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1 OBSTETRICS 56
2 57
3 Lower uterine segment thickness to prevent uterine 58
4
5
rupture and adverse perinatal outcomes: a multicenter 59
60
6 prospective study 61
7 62
Q7 Nicole Jastrow, MD; Suzanne Demers, MD; Nils Chaillet, PhD; Mario Girard, ;
8 63
Robert J. Gauthier, MD; Jean-Charles Pasquier, MD, PhD; Belkacem Abdous, PhD;
9 64
Chantale Vachon-Marceau, MD; Sylvie Marcoux, MD, PhD; Olivier Irion, MD;
10 Q1
65
Normand Brassard, MD; Michel Boulvain, MD, PhD; Emmanuel Bujold, MD, MSc
11 66
12 67
13 68
14 BACKGROUND: Choice of delivery route after previous cesarean rupture, which was defined as requiring urgent laparotomy. We calculated 69
delivery can be difficult because both trial of labor after cesarean delivery that 942 women who were undergoing a trial of labor after cesarean 70
15
and elective repeat cesarean delivery are associated with risks. The major delivery should be included to be able to show a risk of uterine rupture
16 71
risk that is associated with trial of labor after cesarean delivery is uterine <0.8%.
17 72
rupture that requires emergency laparotomy. RESULTS: We recruited 1856 women, of whom 1849 (99%) had a
18 73
OBJECTIVE: This study aimed to estimate the occurrence of uterine complete follow-up data. Lower uterine segment thickness was <2.0 mm
19 rupture during trial of labor after cesarean delivery when lower uterine in 194 women (11%), 2.0e2.4 mm in 217 women (12%), and 2.5 mm
74
20 segment thickness measurement is included in the decision-making in 1438 women (78%). Rate of trial of labor was 9%, 42%, and 61% in the 75
21 process about the route of delivery. 3 categories, respectively (P<.0001). Of 984 trials of labor, there were no 76
22 STUDY DESIGN: In 4 tertiary-care centers, we prospectively recruited symptomatic uterine ruptures, which is a rate that was lower than the 77
23 women between 34 and 38 weeks of gestation who were contemplating a 0.8% expected rate (P.0001). 78
24 vaginal birth after a previous single low-transverse cesarean delivery. CONCLUSION: The inclusion of lower uterine segment thickness 79
25 Lower uterine segment thickness was measured by ultrasound imaging measurement in the decision of the route of delivery allows a low risk of 80
26 and integrated in the decision of delivery route. According to lower uterine uterine rupture during trial of labor after cesarean delivery. 81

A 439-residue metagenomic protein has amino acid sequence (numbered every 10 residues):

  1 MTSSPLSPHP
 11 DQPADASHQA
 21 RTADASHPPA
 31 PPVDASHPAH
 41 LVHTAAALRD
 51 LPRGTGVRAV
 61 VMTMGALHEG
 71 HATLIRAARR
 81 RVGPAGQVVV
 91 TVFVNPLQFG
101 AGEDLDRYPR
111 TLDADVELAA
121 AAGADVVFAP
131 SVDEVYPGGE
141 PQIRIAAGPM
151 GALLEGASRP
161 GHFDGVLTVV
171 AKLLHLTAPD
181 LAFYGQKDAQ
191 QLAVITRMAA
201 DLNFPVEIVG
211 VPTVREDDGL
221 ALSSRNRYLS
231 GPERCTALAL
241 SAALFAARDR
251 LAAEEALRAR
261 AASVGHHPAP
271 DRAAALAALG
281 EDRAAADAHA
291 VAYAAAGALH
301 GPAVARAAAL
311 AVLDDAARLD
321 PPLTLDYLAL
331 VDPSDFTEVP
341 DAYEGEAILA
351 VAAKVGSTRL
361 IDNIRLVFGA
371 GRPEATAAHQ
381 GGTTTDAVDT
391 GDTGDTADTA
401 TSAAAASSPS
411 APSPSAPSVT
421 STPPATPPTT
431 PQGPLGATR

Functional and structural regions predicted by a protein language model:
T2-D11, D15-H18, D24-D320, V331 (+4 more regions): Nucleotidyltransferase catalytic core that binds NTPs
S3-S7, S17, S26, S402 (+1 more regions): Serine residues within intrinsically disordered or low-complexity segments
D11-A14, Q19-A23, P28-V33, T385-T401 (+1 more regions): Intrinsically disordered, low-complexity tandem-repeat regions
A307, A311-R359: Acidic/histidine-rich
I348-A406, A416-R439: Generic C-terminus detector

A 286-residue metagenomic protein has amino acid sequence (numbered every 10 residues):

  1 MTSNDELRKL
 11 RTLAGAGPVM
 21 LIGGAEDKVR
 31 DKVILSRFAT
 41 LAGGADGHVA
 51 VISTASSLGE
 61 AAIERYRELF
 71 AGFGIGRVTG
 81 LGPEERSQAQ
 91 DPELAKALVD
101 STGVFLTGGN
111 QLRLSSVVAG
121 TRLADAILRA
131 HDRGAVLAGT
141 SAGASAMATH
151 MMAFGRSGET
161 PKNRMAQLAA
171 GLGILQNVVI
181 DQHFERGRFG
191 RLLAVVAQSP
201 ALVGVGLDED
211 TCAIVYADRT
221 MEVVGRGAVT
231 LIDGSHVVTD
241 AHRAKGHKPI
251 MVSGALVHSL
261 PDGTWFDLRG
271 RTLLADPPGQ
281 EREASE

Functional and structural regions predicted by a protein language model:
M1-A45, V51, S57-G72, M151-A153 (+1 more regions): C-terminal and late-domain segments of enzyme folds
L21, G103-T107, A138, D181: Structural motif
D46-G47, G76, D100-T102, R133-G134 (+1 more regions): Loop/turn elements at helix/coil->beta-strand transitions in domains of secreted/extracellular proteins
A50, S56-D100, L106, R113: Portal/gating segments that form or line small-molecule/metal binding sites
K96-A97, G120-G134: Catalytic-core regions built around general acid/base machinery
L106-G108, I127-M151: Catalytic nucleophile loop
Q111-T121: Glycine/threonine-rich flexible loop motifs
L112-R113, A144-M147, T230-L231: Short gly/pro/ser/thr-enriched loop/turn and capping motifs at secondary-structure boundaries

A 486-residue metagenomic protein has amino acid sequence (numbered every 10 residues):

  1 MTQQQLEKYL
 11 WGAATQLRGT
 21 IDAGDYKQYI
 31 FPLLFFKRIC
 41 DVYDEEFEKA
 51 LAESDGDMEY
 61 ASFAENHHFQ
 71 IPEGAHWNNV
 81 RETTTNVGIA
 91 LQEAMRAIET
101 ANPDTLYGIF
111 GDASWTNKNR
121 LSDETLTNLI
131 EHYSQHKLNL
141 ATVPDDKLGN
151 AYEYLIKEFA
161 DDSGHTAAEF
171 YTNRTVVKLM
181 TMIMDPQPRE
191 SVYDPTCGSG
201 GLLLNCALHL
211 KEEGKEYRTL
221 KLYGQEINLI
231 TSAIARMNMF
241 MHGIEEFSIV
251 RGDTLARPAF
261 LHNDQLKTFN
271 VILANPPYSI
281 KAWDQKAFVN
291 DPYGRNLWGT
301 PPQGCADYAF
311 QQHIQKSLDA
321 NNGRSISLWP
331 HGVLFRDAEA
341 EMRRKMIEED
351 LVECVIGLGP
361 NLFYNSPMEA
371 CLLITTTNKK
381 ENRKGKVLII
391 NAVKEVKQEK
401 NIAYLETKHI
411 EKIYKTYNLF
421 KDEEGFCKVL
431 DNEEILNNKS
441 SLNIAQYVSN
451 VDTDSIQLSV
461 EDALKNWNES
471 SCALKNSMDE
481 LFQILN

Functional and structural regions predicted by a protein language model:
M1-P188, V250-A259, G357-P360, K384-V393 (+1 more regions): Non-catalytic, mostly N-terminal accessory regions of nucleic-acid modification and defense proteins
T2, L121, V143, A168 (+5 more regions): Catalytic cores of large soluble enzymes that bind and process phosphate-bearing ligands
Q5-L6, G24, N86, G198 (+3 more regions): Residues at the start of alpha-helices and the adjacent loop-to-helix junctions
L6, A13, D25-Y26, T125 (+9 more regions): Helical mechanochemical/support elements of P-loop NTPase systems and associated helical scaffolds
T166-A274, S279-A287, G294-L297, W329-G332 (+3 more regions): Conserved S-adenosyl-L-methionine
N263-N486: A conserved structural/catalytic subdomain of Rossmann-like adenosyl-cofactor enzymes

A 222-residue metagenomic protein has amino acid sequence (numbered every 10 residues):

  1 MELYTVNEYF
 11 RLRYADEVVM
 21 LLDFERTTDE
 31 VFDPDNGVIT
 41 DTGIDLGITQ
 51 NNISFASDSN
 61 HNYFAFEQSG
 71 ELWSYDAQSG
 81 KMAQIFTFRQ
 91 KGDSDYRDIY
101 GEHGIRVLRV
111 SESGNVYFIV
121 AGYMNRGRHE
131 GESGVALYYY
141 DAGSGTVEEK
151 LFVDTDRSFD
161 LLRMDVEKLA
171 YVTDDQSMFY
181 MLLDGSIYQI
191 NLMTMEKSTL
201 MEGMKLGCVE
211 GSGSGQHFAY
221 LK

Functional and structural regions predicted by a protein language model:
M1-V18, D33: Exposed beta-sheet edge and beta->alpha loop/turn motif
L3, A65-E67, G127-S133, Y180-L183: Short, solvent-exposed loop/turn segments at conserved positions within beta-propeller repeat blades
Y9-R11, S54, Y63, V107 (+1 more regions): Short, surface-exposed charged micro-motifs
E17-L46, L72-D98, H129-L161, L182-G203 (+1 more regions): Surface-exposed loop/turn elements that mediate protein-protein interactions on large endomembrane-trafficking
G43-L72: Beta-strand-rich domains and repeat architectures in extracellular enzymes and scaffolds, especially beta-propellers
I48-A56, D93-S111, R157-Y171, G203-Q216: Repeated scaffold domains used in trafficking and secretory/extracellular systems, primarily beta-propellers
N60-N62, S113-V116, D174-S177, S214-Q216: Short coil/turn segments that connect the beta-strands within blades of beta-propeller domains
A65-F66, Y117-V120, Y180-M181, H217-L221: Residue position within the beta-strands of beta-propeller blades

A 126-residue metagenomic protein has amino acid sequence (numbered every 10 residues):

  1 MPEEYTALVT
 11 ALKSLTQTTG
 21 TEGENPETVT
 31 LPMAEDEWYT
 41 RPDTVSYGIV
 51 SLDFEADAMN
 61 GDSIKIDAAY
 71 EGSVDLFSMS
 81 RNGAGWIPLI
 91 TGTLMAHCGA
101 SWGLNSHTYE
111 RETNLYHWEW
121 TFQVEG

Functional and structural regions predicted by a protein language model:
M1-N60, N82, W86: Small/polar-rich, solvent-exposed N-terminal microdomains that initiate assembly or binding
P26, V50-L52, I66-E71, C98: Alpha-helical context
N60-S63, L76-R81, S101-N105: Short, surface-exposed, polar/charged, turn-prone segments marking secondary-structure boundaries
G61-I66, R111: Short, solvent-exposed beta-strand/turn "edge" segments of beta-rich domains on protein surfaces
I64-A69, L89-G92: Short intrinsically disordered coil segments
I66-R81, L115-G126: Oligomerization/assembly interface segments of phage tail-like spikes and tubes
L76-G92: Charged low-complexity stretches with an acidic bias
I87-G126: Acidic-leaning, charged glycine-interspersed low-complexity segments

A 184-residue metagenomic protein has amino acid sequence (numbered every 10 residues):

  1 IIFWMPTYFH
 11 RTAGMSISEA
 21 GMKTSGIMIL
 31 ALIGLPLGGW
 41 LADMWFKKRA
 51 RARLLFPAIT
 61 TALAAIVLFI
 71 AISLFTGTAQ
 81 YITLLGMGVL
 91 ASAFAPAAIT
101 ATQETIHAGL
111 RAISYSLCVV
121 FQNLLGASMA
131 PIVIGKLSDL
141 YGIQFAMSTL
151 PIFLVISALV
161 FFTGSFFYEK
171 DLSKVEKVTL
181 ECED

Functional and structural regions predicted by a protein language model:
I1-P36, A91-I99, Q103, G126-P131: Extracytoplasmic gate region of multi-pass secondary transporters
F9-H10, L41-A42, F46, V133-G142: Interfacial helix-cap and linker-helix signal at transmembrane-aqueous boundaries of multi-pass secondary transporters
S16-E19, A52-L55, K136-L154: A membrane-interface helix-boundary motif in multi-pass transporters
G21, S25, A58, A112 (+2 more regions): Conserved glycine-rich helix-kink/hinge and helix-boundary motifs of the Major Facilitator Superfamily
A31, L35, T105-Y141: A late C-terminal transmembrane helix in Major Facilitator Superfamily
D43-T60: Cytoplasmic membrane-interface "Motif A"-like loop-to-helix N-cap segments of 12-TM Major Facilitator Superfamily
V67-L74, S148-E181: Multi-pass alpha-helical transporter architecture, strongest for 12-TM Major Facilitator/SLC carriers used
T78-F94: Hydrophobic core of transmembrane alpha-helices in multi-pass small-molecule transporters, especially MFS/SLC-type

27 segment thickness, women were classified in 3 risk categories for uterine 82
28 rupture: high risk (less than 2.0 mm), intermediate risk (2.0e2.4 mm), and Key words: lower uterine segment, uterine rupture, vaginal birth after 83
29 low risk (2.5 mm). Our primary outcome was symptomatic uterine cesarean delivery 84
30 85
31 86
32
33
34
I n the last 3 decades, the rate of ce-
sarean deliveries has been rising
continuously worldwide and has
perform an elective repeat cesarean de-
livery (ERC). ECR will reduce the risk of
uterine rupture but can also be associ-
uterine scar defect at delivery of 16% of
women when the LUS thickness was Q4
<2.5 mm compared with 0.7% when the
87
88
89
35 reached >30% in many countries. A ated with risks of short-term maternal thickness was 3.5 mm or more.13 More 90
36 major contributor to this trend is the complications, such as hemorrhage, recently, a LUS thickness of <2.3 mm 91
37 concomitant decline in the percentage of hysterectomy, thromboembolism, and was identied as a signicant risk factor 92
38 trial of labor after cesarean delivery neonatal complications that include for uterine rupture.14 Although meta- 93
39 (TOLAC) and vaginal birth after cesar- respiratory distress syndrome.5-7 In analyses report no LUS thickness cut- 94
40 ean delivery (VBAC).1 Fear of intra- addition, cesarean delivery is associated off that can predict all uterine ruptures, 95
41 partum uterine rupture, a rare with a higher risk of longer term com- most authors agree that the risk is high 96
42 (0.4e1.1%) but potentially catastrophic plications, such as placenta praevia and when the LUS thickness is <2.0 mm.10,11 97
43 complication of TOLAC, represents the accreta in future pregnancies.8,9 There- We aimed to evaluate the occurrence 98
44 main reason for this trend.2 Uterine fore, the selection of the good candidate of uterine rupture when LUS thickness 99
45 rupture can lead to perinatal asphyxia or who is at low risk for uterine rupture measurement was included in the deci- 100
46 death and severe maternal complica- during TOLAC is crucial. sion about delivery route in a large 101
47 tions.3,4 The alternative for TOLAC is to Assessment of lower uterine segment cohort of women who wanted to attempt 102
48 (LUS) thickness by ultrasound imaging TOLAC. 103